Even prior to the earthquake, we felt that there was something wrong with the present form of art museum as well as the the art- and culture-related plans being thought up by government agencies. Our discussions centered on how an already existing space in the former foreign settlement where Sugiyama's atlier is located might be used, even if guerrilla tactics were required to do so. The former foreign settlement is one of the oldest and best places to find what remains of the Kobe spirit. But even before we could begin, approximately a third of the area's buildings were destroyed in the Great Hanshin-Awaji Earthquake. Rather than take part in one of the more shortsighted charity events for reconstruction, we thought we would propose the plan we had already come up with as C.A.P. on a wider scale--in the hope that it might have even a slight effect on the direction that city planning will take in the future. Through the development of three principles: 1. To express the present; 2. To spread art and culture throughout the area; and 3. To create an attractive and refined townscape; we believe it will be possible to produce a new town filled with intelligent stimulation that retains the original character of the area.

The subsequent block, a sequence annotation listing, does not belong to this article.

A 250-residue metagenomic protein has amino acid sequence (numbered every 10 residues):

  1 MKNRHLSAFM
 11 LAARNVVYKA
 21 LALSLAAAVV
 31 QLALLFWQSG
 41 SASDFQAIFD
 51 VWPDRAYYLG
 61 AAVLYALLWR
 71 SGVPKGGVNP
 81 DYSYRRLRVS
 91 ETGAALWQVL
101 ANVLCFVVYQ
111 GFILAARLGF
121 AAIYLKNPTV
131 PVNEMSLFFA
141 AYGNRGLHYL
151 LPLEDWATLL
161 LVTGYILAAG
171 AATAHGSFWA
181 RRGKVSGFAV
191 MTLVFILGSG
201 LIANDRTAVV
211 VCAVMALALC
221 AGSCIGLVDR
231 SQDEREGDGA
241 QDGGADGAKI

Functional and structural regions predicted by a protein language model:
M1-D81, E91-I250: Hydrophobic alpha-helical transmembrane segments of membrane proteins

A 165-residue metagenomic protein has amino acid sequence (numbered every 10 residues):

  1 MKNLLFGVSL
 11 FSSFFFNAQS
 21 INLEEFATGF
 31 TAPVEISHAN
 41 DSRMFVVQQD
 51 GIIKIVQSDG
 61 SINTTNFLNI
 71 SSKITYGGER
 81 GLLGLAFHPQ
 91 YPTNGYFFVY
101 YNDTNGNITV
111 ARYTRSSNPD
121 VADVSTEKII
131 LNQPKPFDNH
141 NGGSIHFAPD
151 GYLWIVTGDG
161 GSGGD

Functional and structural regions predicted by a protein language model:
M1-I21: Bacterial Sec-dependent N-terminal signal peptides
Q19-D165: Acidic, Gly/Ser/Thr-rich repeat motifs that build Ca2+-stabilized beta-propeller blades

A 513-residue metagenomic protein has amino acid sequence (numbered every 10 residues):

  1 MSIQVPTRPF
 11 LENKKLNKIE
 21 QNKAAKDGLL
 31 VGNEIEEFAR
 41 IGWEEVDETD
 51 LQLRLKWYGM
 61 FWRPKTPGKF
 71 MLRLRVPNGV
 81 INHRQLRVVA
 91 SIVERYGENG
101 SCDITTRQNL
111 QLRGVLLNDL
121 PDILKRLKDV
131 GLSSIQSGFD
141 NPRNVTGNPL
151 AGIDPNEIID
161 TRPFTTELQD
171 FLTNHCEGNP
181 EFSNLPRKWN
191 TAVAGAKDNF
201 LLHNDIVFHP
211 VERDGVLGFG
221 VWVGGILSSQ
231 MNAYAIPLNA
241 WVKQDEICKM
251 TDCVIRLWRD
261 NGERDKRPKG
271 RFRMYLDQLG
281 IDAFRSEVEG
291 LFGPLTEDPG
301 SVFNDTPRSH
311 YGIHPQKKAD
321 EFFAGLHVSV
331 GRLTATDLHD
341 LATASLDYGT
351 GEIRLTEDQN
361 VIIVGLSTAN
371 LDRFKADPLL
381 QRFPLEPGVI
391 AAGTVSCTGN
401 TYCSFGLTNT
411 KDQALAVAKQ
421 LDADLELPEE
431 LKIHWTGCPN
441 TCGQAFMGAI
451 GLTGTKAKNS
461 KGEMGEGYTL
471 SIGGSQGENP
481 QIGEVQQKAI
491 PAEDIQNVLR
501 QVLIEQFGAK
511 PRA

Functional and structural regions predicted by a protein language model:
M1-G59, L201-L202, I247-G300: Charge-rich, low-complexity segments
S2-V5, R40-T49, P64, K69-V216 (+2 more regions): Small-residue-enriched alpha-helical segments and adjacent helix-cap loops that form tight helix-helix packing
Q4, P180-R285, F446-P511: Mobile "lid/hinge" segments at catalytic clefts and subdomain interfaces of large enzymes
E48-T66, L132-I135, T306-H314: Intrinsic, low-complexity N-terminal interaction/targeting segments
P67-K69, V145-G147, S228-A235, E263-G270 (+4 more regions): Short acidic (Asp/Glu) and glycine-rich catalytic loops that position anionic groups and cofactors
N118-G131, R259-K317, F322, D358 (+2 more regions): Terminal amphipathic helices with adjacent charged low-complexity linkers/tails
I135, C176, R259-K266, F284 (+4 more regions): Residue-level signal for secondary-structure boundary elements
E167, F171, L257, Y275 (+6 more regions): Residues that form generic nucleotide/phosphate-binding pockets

As the expression of these principles, we are working toward the foundation of the Former Foreign Settlement Art Center (tentative name) as the nucleus of the project. Management of the project will be undertaken here based on information and materials gathered from art facilities and museums, universities and networks--both domestic and foreign. In addition, art courses open to the public and art education programs will be created, and a bulletin providing information on these as well as other activities will be published. To realize the second principle, we hope to utilize space in the most attractive way to bring out the true charm, and rediscover the hidden charm, of the area. The art center will plan and develop exhibitions, live performances, lectures, film festivals, resource centers, workshops, artist-in -residence programs, and cafes; it is our plan that art spaces which serve as places of interchange between people will be spread throughout the area. In addition, while giving ample consideration to the appearance of the area, we have an interest in attracting foreign organizations to help bring additional value by strengthening the original flavor of the area. We have already begun to introduce our plans to the appropriate governmental bodies. As part of the restoration plans being undertaken by Kobe City and Hyogo Prefecture following the earthquake, thought is being given to an increase in the number of facilities where people can come into contact with the arts and culture. However, there are a huge number of other projects that must first be begun, and arts-related projects will not be realized until sometime in the future.